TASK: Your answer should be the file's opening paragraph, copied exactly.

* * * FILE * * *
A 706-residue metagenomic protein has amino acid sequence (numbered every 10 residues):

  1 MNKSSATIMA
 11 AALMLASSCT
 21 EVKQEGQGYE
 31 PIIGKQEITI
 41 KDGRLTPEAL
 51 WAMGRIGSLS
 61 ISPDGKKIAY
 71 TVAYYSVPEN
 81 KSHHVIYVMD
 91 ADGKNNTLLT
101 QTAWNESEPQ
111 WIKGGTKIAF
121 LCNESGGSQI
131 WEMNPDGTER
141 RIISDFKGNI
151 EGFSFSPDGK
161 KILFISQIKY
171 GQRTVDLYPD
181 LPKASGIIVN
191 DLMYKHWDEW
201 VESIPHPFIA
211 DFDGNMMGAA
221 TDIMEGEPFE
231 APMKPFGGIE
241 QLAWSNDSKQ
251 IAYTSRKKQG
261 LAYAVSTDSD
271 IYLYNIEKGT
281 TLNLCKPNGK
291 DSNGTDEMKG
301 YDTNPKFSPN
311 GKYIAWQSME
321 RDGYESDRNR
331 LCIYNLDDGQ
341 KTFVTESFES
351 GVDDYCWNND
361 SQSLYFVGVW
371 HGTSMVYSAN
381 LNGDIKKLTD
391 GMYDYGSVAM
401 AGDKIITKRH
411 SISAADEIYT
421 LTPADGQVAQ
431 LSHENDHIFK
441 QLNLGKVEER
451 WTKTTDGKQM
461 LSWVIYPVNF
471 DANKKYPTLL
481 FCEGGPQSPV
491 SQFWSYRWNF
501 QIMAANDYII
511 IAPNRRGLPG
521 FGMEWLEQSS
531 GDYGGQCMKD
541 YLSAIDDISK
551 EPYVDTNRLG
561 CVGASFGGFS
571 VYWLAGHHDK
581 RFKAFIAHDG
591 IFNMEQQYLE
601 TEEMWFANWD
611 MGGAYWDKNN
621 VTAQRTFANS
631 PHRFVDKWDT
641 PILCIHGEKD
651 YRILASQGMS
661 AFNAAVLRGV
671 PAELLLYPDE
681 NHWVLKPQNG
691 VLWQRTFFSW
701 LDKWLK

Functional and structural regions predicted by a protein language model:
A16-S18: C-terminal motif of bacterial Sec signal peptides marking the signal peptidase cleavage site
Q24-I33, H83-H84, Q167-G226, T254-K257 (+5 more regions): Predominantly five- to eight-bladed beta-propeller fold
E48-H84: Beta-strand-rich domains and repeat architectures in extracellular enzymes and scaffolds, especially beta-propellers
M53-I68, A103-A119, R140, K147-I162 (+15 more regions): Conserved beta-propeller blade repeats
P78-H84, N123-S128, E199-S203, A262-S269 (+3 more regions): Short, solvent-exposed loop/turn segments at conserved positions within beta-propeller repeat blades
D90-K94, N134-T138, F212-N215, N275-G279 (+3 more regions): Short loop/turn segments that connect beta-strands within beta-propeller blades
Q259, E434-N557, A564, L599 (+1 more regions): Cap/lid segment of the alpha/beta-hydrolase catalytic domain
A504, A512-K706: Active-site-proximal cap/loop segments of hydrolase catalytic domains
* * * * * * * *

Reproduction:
A 706-residue metagenomic protein has amino acid sequence (numbered every 10 residues):